Flood insurance anger surges as NPR report claims insurers profited $400M after Sandy

Flood insurance anger surges as NPR report claims insurers profited $400M after Sandy | Insurance Business

Flood insurance anger surges as NPR report claims insurers profited $400M after Sandy
Demand for flood insurance reform has resurged following a controversial report from National Public Radio and the Public Broadcasting system, suggesting private insurers pocketed up to $406 million annually by administering flood policies in the wake of Superstorm Sandy.

While the 2012 storm left some heavily in debt and with damaged homes, the NPR and PBS Frontline series says insurers earned between $240 and $460 million annually – a margin of 30%.

Nearly 80 firms participate in the National Flood Insurance Program, which extends subsidized policies to homeowners. Through the Write Your Own (WYO) program, these private insurers receive fees and commissions for writing and servicing policies, usually retaining 30% to 40% of flood insurance premiums as reimbursement and payment.

A General Accountability Office report said this rate was excessive when compared to actual expenses, even overpaying private companies by as much as 16.5%. To just six of the participating carriers, FEMA was found to have paid $327.1 million more than their actual expenses.

Though all participating carriers declined to comment on the report’s findings, industry representatives say the 30% estimate is flawed and profits are closer to 10% or 15%.
Robert Hartwig, head of the Insurance Information Institute, said these profits are reasonable, given the service provided.

“It is always going to be the case – in the event of a major catastrophic loss where hundreds of thousands of people will have seen damage or complete destruction of their property – in some instances they will believe they are due more than in fact the claim was ultimately adjusted for,” Hartwig said.

“This is a fee-for-service operation. The federal government determines what the appropriate payment is.”

But in the wake of complaints over how Sandy claims were handled, that determination may change.

A series of allegations that surfaced during the claims process suggested that many engineering reports were doctored to exclude flooding as the cause of loss following the storm. Though Hartwig said insurers have no financial interest in altering reports, the controversy led to inquests and several changes in NFIP administration.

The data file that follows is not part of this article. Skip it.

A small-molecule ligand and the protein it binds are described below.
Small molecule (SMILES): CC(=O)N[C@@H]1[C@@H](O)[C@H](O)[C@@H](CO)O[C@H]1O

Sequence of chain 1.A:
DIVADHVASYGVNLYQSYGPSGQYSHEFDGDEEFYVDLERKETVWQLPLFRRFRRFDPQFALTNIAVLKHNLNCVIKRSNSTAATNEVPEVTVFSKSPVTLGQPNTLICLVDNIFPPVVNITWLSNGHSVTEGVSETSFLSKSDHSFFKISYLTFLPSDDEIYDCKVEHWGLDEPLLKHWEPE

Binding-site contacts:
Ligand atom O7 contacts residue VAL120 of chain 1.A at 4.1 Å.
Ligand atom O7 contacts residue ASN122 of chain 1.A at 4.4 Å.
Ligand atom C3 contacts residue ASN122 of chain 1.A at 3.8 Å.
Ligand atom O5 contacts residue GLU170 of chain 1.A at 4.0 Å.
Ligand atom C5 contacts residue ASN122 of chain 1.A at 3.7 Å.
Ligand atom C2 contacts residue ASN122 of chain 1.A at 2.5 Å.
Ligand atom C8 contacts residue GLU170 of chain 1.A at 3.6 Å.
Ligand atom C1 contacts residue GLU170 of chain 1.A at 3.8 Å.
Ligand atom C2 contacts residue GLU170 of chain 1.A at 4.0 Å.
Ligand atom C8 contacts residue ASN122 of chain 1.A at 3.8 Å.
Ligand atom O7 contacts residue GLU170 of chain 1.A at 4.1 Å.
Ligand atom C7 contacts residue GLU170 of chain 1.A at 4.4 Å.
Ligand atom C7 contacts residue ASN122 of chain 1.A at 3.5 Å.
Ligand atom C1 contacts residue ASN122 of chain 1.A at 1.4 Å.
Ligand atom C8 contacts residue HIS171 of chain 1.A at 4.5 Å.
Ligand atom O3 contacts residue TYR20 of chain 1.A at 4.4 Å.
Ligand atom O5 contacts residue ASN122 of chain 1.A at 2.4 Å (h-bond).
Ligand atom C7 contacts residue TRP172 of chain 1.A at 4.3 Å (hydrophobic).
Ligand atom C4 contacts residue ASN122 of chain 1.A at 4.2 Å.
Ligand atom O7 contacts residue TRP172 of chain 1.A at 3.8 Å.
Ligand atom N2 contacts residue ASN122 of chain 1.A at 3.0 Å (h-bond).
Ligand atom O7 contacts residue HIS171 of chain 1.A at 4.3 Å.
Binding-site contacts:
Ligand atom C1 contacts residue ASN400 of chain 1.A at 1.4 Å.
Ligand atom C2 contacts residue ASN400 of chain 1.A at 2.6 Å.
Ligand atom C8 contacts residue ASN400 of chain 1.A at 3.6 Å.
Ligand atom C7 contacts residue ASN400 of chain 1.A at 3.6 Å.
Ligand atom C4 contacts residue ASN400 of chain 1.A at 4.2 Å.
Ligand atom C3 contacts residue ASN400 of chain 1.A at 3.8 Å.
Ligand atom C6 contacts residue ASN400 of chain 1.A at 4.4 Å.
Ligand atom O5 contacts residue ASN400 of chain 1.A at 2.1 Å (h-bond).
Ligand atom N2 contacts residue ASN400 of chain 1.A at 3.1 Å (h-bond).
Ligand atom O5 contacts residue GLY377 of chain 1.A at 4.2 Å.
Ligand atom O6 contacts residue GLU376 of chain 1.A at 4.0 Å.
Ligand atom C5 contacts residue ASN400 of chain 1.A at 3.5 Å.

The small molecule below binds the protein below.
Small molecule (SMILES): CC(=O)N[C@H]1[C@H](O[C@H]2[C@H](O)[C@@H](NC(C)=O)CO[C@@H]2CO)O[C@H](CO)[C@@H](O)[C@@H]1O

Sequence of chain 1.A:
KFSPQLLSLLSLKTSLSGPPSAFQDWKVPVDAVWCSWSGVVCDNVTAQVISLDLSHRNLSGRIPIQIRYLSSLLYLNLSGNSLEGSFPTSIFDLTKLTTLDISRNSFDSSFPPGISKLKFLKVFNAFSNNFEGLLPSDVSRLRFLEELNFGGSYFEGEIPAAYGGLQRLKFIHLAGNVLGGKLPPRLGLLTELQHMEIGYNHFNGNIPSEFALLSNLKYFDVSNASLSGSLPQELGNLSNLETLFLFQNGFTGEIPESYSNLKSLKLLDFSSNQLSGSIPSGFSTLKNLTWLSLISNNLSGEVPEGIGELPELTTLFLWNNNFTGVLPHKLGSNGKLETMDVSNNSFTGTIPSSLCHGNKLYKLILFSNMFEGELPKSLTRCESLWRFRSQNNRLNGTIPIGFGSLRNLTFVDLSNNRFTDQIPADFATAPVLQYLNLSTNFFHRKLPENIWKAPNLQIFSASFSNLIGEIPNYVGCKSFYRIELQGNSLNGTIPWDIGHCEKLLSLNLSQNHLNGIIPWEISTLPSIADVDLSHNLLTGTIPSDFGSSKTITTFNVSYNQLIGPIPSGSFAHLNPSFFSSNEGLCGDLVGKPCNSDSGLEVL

In fact, the Inspector General’s Office with the Department of Homeland Security wrote that FEMA oversight of participating insurers was so lax, the agency had in many cases given up on enforcing its own rules.

As an example, the report shared that FEMA is meant to appoint one of its own attorneys to monitor a case in which an insurer is sued by a policyholder. Yet, the inspector found that auditors were not following through because it did not have the necessary staff.

Similarly, FEMA upheld several claims denials issued by private insurers without taking time to consider the appeal. In other cases, FEMA sent the case back to the insurer who made the initial decision.

Lawmakers in the House and Senate have responded to both the Inspector General’s report and that of PBS and NPR by proposing reforms to NFIP – including cutting out private insurers altogether.
Senator Bob Menendez, who has historically been critical of NFIP and private insurance companies, said:

“FEMA was happy to give these Write Your Own insurance companies a blank check to litigate against Sandy victims with every hard-nosed tactic imaginable, wasting millions of policyholders’ dollars in never-ending court costs to cover up widespread underpayment, rather than using even a fraction of that money to pay storm survivors.”

He also called the claims appeals process a “total shell game” and renewed his call for FEMA to reopen all Sandy cases and consider dropping private insurers from the program.